So, you think you wanna go back in time for just a short while? Better hope that it’s just not an overnight! Not unless you don’t care about comfort. Or sleep free from worrying about what critters might be crawling around in the mattresses.
I found out more than I cared to know of from a current read of another of those books in the Founding Father genre, but this one with a twist: a Founding Mother. It’s Betsy Ross, and the Making of America, by Marla Miller. Unlike the other Founding Father books, Miller doesn’t have a lot of newspaper, broadside or even correspondence and memoir of the actual person, but she does sew together a story of period, including the crafts and trade world Betsy Ross inhabited.
Betsy landed her first job when, in her teens, she visited her sister in an upholstery shop and ended up finding herself employed as well. Miller describes the stuffing and stitching of mattresses, with feathers (okay), wool (not so bad either) and hair (hmm, take a pass). It’s the last option which seems to have been, while not preferred, maybe more accessible, with use of horse, cattle and dog hair curled and stuffed into the fabric which upholsterers like Betsy then stitched together.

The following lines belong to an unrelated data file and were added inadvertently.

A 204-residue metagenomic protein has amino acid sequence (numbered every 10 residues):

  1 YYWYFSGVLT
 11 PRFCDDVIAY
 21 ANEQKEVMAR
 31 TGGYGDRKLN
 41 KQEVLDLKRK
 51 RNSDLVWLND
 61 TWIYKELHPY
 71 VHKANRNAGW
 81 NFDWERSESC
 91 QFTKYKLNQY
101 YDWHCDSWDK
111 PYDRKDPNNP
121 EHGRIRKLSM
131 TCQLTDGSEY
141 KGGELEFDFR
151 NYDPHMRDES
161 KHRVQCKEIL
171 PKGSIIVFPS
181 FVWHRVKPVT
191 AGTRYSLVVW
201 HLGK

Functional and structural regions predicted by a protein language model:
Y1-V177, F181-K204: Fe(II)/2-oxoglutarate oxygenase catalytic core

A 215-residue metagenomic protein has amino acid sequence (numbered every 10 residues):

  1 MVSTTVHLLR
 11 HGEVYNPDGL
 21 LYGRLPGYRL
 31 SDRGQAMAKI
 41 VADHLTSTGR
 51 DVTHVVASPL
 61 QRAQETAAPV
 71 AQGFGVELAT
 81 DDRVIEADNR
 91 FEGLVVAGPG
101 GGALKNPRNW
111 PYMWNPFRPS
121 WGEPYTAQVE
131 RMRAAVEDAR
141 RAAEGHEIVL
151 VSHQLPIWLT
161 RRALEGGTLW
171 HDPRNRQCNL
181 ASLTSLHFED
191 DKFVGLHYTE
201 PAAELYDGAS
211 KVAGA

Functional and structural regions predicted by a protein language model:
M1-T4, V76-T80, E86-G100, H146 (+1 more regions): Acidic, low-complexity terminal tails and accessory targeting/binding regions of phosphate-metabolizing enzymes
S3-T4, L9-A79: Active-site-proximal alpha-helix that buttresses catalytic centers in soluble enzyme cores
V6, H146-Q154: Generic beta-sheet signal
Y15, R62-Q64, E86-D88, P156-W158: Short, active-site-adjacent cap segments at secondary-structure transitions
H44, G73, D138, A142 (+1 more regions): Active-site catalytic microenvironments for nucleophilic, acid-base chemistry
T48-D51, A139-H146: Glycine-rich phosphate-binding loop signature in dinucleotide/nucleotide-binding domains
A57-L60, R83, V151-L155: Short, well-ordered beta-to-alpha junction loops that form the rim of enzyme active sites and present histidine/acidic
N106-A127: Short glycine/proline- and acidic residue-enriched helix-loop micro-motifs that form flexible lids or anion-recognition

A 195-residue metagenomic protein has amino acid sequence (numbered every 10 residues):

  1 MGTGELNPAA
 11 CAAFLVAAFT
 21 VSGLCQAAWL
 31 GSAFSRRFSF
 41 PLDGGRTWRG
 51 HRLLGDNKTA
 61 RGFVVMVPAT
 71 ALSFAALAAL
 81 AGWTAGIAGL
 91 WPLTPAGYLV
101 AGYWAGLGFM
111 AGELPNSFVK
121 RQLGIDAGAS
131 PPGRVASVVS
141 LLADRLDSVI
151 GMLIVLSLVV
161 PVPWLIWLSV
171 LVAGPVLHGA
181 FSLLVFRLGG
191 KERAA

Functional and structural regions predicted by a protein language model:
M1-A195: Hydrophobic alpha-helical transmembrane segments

Oh, did I mention sterilizing the hair, because of the possibility of bugs? Sure enough, but did it last? Miller unearthed some advertisements for various remedies to rid your bed of the bugs: “Even if your pests ‘swarm ever so much,’ a thorough dousing of the bed and bedding ‘will infallib’y kill and destroy both them and their Nitts.” Better go out right now and get some of that potion. Unless you want to take your mattress back to Betsy at the upholsterer’s and get it “refreshed.”
All this assumed you even owned a bed, whose cost may have put it out of reach for those without means. Miller costed out a complete bed, furniture and mattress, pillows and curtains at £23, compared with a sixteen-acre lot of land at £10. In today’s prices of about $5000 an acre, that would make my bed worth more than $160,000 dollars. Might be time to get an e-Bay account and sell my bed!
It reminds me of the time when we bought our first new mattress. The salesman’s pitch was to make the investment on where you spend a third of your lifetime.